There is a lot more focus in this updated version of the Protocol on ventilation than there was in the previous version. Page 28 of the updated version of the Protocol contains some detail on how to achieve good ventilation and includes references to other resources where further information can be found on the issue of ventilation.

9. Agency work

The updated version of the Protocol (unlike the previous version) contains some references to the issue of agency working arrangements during Covid-19. It states that employers should continue to ensure conditions, including the employment of staff via agency contracts, support the prevention and spread of COVID-19 and that employers should minimise rotation of staff across multiple settings and workplaces, particularly in relation to staff employed under agency contracts.

10. Hand hygiene – hand sanitisers

The updated Protocol states that employers must provide hand sanitisers (alcohol or non-alcohol based) where washing facilities cannot be accessed. It dictates that an alcohol-based hand sanitisers must contain a minimum of 60% alcohol. It warns that alcohol based sanitisers are highly flammable and must not be stored or used near a naked flame. In addition to this information the Appendix included at the end of the Protocol includes further advice on choosing a hand sanitiser including registration/certification requirements for hand sanitisers used in the workplace.

11. Respiratory Hygiene

In addition to a specific obligation to provide advice on good respiratory practices generally, the Protocol also now states that employers must also provide advice on the safe use, storage and disposal of face masks/coverings and the safe cleaning of face coverings.

12. Mask Wearing

The Protocol confirmed that the wearing of masks is no substitute for the implementation of the Covid-19 Infection Prevention and Control (IPC) Measures outlined throughout the Protocol, however, they may be used in addition to such IPC measures, especially where maintaining physical/social distancing is difficult. The Appendix to the Protocol contains further specific advice on the issue of masks, face coverings and visors and should be reviewed in full by employers.

13. Protective Screens

The Protocol contains some specific notes on the issue of protective screens between persons in the workplace. It states that screens do not need to be floor to ceiling but should be of an adequate height (e.g., cover a person in a standing position) and width to block the pathway from the nose and mouth to the face and workspace of the other persons. Screens may be fixed or mobile depending on requirements including emergency access. The Protocol refers to the Health Protection Surveillance Centre (HPSC) and the National Collaborating Centre for Environmental Health (NCCEH) for further information on screens.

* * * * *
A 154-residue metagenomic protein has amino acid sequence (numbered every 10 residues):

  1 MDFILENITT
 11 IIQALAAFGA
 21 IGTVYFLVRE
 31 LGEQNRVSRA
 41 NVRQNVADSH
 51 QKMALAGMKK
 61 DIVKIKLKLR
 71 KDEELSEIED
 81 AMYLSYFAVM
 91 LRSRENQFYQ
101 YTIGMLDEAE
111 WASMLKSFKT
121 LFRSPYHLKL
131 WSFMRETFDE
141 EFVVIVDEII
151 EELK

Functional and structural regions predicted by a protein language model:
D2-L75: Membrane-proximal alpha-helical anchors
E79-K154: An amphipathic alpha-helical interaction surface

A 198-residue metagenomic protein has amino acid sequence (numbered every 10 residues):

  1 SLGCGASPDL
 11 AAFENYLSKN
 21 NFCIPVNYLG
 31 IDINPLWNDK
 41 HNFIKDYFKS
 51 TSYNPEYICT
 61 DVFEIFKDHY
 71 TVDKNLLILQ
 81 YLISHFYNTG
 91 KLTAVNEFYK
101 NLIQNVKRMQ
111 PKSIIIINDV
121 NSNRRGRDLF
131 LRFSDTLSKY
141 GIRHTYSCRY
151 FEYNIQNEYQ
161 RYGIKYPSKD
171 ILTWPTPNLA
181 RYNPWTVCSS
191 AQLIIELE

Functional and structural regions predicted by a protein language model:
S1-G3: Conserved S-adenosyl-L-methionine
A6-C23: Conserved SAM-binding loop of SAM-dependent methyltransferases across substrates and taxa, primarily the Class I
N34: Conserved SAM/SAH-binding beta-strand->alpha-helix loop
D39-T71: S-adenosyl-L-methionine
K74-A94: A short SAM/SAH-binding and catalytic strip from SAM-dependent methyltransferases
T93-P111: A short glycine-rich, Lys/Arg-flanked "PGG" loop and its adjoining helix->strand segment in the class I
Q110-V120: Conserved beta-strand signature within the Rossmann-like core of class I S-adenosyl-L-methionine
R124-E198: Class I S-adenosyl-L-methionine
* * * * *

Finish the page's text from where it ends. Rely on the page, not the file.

14. Business Travel

The Protocol confirms that from 9 November, Ireland is implementing the new EU “traffic lights” approach to travel, which applies to countries in the EU/EEA (+UK). The advice for travel to these countries remains “exercise a high degree of caution.” The general advice for any other overseas travel remains “avoid nonessential travel” or in some cases, “do not travel.” Travel within the island of Ireland can continue as normal, subject to domestic public health restrictions on gov.ie. Workers who have travelled abroad – only in certain defined circumstances – may be able to return to work after their arrival back in Ireland. Details on the defined circumstances are available at gov.ie.

In relation to travel to and from work, the Protocol further states that workers should be encouraged to travel alone to/from and for work. If using their personal cars for work, they should be accompanied by a maximum of one passenger who shall be seated in adherence with physical distancing guidance. Where workers need to share a work vehicle, or where travelling to work with others in a vehicle, a face covering or mask should be worn in line with public health advice.

Those travelling on public transport to and from work must wear face coverings and follow physical distancing guidelines.

15. Specific types of workplaces where the spread of Covid-19 is more likely to occur

Drawing on research, the Protocol provides some examples of workplaces where the spread of Covid-19 is more likely to occur, often due to environmental factors. It gives the example of reported outbreaks in some closed space settings, such as meat processing plants, nightclubs, places of worship, restaurants, and interestingly in workplaces where people may be “shouting or talking loudly”.

The Protocol states that in these outbreaks, airborne transmission (specifically in indoor locations that are densely populated and inadequately ventilated) cannot be ruled out and it dictates that in those kinds of high-risk environments, a greater level of adherence by employers and workers to the specific public health advice for such settings is required.

16. High Risk Workers

The latest version of the Protocol confirms there are two levels of higher risk workers i.e. “very high risk (extremely vulnerable)” and “high risk”. The Protocol refers to there being different public health advice for each of these groups and dictates that employers should follow and adopt this advice. The Protocol indicates that if a worker in the very high risk or high-risk categories cannot work from home and must be in the workplace, employers must make sure that they are supported to maintain a physical distance of 2 meters from others at the workplace. However, employers should enable such workers to work from home where possible.

17. Mental Health

The Protocol now includes some references to new resources and advice available through the HSA.


The Protocol continues the strong message that good collaboration and engagement between employers and employees and a shared sense of responsibility in implementing the measures outlined in the Protocol remains key in terms of getting through this crisis together.

Further Changes to the Protocol

It is important to note that the Protocol remains a living document which can be subject to further amendment or change at any time.

Takeaway for the Employers:

Authors – Laura Reid & Anne O’Connell

1st December 2020

Anne O’Connell Solicitors

19-22 Lower Baggot Street, Dublin 2